At what point does it become a competition of hydration techniques? It seems both incredibly interesting and ludicrous to me.

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  61. Tim,

    Awesome blog. I’m in a sport that requires weekly weigh-ins, about 15-16 hours before racing. Is this kind of stuff healthy if I have to do it every week?

    Like

    • @Ken,

      Losing this amount of weight weekly is not healthy at all. In fact, cutting weight like this should be minimized whenever possible. That said, losing 5-10 lbs. of water weight if you are 180-lb.+ male is generally quite easy, even by simply cutting water intake to 1/3 and purified, while consuming a few more cups of coffee.

      Good luck!

      Tim

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  62. I was running sprints wearing plastic bags, and eating only eggs for two days to cut weight for football—at the age of 15. Everyone on the team near the weight limit did it (usually in the 5-10 pound range). We were fine and got to play. This wasn’t encouraged for long term behavior, but you had to do it to make weight and play.

    EVERYONE in wrestling (not fake pro-wrestling) does this. I wish I had know a little bit more about how to do it…might have won more matches.

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  63. Tim,

    Definitely a lot of information to ingest. I wish I would have read this post 6 years ago when I constantly battled the weight-cutting game in high school wrestling. I always considered myself to be smart and methodical about my weight-cutting however it was never healthy since I didn’t follow half of your prescribed de-hydrate/re-hydrate methods.
    A question kind of on a similar but different topic, what is your opinion of the Master Cleanse (lemonade consisting of lemons, organic grade B syrup, cayenne pepper and of course tons of filtered water)?!? I’m doing it right now and have read nothing but good about it. You seem to always offer great advice or tips on how to handle these experiences. I’m on day 4 and still battling some headaches, but the body feels a bit euphoric. Any tips or advice would be greatly appreciated, though I know you’re a busy guy. Have you ever cleansed? If so, which cleanse and what were your experiences?? Saludos, espero que sigas con la pura vida!

    Like

  64. Tim,
    Thanks for the article. I love the sport of San Da, San Shou. I have been training Shuai Jiao for a few years now. Not for sport.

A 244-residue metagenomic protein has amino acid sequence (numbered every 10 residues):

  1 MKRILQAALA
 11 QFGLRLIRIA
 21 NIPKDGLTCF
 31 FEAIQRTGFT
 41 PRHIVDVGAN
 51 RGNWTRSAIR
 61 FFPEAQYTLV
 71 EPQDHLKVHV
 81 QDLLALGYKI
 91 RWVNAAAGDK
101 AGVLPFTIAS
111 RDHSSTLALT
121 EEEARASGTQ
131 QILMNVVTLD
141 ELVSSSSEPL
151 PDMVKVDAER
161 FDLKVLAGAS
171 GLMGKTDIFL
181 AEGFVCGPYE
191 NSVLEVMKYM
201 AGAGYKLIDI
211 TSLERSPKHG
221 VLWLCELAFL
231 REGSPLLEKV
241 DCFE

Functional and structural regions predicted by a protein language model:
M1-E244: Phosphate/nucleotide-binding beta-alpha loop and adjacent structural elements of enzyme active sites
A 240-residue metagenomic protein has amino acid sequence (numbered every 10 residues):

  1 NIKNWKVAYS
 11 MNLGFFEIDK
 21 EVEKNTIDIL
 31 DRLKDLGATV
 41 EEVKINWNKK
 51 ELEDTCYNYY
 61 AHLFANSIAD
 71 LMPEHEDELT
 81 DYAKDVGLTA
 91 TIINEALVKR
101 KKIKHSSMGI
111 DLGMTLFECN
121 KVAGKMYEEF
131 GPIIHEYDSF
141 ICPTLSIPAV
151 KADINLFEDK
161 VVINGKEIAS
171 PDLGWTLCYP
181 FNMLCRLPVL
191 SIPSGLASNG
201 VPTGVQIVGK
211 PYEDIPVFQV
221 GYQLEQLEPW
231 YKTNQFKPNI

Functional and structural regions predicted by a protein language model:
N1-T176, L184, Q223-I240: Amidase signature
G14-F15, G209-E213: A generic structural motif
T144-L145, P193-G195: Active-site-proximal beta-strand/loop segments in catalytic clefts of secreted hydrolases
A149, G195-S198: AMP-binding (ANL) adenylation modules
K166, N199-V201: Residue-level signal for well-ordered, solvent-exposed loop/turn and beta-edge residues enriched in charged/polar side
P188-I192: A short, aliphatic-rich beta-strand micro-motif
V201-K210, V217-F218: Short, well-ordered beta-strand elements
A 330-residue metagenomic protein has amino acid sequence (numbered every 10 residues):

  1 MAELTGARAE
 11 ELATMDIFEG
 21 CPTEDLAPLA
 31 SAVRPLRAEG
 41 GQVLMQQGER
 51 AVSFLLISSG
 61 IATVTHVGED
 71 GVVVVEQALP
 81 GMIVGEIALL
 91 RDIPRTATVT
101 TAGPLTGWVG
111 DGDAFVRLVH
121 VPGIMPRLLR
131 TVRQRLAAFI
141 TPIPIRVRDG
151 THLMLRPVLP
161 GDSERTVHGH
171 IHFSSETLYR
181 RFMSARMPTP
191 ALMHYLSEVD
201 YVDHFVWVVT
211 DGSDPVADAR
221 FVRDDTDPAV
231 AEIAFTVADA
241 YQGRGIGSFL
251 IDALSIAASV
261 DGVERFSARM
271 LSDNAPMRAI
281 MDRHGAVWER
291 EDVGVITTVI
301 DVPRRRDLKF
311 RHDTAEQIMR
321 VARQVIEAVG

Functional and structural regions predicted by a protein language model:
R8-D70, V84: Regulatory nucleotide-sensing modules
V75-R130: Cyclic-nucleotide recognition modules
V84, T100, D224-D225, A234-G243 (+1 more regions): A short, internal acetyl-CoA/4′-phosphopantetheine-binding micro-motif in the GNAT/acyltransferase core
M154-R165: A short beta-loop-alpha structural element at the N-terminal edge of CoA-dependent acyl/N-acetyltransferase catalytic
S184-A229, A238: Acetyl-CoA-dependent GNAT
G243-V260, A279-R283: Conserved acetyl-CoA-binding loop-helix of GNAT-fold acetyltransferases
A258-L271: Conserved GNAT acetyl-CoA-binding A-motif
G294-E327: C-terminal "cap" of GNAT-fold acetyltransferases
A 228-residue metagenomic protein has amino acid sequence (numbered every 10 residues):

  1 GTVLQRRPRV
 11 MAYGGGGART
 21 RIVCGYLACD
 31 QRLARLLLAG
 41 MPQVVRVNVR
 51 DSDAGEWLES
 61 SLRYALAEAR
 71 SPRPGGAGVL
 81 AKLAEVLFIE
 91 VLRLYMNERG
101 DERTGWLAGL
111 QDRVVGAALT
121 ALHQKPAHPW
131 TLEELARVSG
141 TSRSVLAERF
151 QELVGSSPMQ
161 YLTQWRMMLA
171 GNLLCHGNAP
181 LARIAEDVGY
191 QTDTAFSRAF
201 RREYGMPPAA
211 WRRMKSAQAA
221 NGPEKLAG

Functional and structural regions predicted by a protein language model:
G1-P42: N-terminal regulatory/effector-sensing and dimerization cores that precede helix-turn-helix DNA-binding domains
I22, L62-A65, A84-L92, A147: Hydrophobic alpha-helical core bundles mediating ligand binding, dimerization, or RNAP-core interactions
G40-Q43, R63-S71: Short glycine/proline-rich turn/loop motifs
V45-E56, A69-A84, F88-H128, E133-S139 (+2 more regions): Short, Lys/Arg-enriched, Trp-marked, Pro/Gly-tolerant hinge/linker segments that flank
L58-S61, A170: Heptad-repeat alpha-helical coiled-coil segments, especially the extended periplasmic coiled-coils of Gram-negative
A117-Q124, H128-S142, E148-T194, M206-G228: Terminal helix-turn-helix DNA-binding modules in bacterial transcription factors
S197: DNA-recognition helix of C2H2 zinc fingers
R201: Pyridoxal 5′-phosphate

Have a wonderful day
    ken

    Like

  65. Thanks for your consideration.

    I understand that it is difficult to constantly publish new and intriguing material every week. God know I couldn’t do it. Just saying that IMHO this kind of article does a disservice to the high quality that you’ve consistently produced on this blog.

    I’m glad to see that somebody is getting to take advantage of the snow. I’ve been tied down with school work for the last two weeks and I’m getting antsy for a few more days before season’s end. Which resort(s) have you been hitting? Any snow left up there?

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  66. Tim, I’m confused about the salt/non-salt baths.

    I thought that an Epsom salt bath draws more water out of the skin, just like any other cell wall. So, I thought that you’d take a hot salt bath to dehydrate, and (ideally) a distilled water bath to re-hydrate.

    Now, this article mentions that one study (only one, and unpublished) found that the salts could diffuse across the stratum corneum, putting higher concentrations in the blood. Is this the basis of your technique? That “saltier” blood will take up more of that water you’re drinking to rehydrate?

    I’ve been taking hot Epsom salt baths once a week to help getting “ripped”. I like the results the next morning… but maybe I could be doing it better, with your help. Thanks.

    Like

    • @Dardekeas,

      That’s a very good question. Your logic seems sound to me. I’d be very curious to see the results if you decide to compare you pre- and post-bath weights using a purified/tap bath one day and an Epsom-salt bath the next. No need to cut weight, of course. Other If you do it, please let me know what happens. I’ll give it a shot as well, if I remember.

      All the best,

      Tim

      Like

  67. After reading this post and all the comments I am left with one thought in mind.

    Not if you could do it, rather should you do it?

    You apparently have a loyal following and are a very smart person. So why do you start of by saying!

    So lets add another item to the list of impossible: I have lost more than 20 pounds in less than 24 hours on more than a dozen occasions.

    To me this sounds like a bold endorsement for something you know is dangerous after reading your comments.

    I understand your reasoning, but I think you should be a little more responsible on how you give out this type of information.

    How about explaining more of the possible health consequences?

    This reminds me of an article I once read about using steroids, the author said it was for information purposes only.

    But then gave detailed information on how to use and get around being tested for them as well, knowing full well that he just endorsed the use of them.

    Being in shape is about treating your body with respect to live a long and healthy life.

    If you are going to compete in sports it really shouldn’t matter if you are 30 pounds heavier or lighter than the other person to compete against them.